Sitting here, my chair suddenly feels less comfortable. My phone begins to flash. Distractions abound. All of the reasons to stop now are out in full force, pulling my focus every which way. We must be getting somewhere. All of my insecurities and shortcomings are being laid out in one winding mess of stream of consciousness.
Ok let’s recap: I sabotage myself by laying mind traps in an effort to trick myself into failure. It’s like this strange perpetuating self-sabotaging, self-reaffirming duality. It’s like if the plan results in failure, but the trap was successful, then I win (but do I actually?). Conversely, if the trap fails and the plan succeeds, it was somehow too obvious of a plan and not good enough of a trap. Again, nobody wins. Next time make a better trap.
This little game is like a never-ending test of resolve and intuition. I have the intuitive thought, and then immediately challenge it. What I must do is reward my little mouse when he passes the test of intuition. When the intuitive thought was right from the beginning AND the mouse defeats the maze, then the Cheshire Cat must fork over the cheese.
Wow, let me catch my breath. We just mapped out the trap master’s motives!
Let’s jump right back into my brain and take a look at the escape door and lack of commitment. The lack of commitment certainly comes from the fear of failure. Committing to something closes that escape hatch and if the plan then proceeds to fail, it’s like double failure. Both the plan AND the trap failed. Whoah, talk about feeling like shit.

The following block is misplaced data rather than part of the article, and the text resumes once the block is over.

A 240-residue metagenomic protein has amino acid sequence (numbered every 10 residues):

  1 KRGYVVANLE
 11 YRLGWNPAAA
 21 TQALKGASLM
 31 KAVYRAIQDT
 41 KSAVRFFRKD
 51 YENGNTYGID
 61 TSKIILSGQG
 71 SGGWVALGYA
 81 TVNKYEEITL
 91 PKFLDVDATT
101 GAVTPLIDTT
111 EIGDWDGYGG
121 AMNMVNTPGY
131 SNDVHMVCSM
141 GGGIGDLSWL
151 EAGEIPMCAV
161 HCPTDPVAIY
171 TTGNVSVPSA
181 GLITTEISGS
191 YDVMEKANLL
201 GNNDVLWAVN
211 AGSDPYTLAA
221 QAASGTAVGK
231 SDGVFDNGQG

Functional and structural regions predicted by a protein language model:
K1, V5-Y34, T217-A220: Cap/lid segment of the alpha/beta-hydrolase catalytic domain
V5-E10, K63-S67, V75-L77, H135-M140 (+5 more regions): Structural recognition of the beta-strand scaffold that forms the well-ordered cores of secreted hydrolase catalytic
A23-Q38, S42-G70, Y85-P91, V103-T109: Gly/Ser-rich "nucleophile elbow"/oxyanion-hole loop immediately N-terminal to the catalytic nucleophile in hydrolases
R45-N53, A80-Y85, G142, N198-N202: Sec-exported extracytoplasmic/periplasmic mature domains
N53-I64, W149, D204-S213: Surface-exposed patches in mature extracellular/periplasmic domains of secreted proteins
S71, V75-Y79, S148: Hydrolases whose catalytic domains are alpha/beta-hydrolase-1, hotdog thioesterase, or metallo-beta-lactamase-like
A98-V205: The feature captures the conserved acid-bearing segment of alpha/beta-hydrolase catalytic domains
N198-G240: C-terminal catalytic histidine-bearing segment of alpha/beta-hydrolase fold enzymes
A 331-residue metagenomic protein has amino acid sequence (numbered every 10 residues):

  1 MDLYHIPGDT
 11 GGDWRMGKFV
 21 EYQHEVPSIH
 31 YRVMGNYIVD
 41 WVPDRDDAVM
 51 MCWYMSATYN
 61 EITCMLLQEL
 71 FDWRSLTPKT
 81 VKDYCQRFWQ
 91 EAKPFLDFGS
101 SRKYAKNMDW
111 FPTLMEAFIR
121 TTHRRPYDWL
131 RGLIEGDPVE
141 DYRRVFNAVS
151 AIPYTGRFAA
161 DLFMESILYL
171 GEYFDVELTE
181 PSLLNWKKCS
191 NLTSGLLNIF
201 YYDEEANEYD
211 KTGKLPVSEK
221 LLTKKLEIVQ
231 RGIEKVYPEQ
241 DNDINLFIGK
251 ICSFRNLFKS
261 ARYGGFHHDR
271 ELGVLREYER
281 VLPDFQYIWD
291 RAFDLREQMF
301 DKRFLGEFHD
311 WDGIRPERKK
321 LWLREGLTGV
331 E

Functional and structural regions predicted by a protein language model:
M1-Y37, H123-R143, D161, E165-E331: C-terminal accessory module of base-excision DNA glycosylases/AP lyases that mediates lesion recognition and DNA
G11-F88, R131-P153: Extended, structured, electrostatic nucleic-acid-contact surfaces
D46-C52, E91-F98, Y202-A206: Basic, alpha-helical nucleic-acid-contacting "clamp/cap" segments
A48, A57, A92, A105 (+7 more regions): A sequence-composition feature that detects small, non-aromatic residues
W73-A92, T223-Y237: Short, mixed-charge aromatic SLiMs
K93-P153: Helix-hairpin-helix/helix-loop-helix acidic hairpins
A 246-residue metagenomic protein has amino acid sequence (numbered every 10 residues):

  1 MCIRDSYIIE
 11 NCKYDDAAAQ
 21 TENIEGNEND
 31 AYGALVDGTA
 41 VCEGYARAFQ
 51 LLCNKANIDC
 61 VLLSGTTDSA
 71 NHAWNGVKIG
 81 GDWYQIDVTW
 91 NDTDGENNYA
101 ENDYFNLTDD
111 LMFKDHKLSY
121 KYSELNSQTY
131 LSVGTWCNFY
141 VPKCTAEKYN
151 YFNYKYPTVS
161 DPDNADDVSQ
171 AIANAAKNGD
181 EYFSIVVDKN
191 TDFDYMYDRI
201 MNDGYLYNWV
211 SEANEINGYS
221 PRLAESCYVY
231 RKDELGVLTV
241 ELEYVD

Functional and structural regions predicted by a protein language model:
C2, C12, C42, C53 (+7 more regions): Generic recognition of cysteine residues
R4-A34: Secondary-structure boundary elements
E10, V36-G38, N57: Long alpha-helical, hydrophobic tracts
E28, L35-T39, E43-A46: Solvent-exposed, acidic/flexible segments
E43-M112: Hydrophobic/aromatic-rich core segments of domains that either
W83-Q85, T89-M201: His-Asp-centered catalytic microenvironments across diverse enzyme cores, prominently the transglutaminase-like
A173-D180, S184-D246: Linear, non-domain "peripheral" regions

I am comfortable to say now that my little mouse has enough index cards in his brain where his intuition has been proven right. This rigorous challenge I subject myself to is a remnant of the past. When one is little, how else can they quickly refine and sharpen their intuition? This framework for self-assessment has had its time and is no longer necessary, yet it remains. Thank you, dear reader, for staying with me, for in this very moment I have had this realization. My trap-master role is a dated institution that my grand observer put in place for young Tyler to learn intuition.
Now I can work towards detecting these traps. I can recognize when my mind is just playing tricks on me. It won’t be easy, but it is the only way I will ever win this game of outsmarting myself.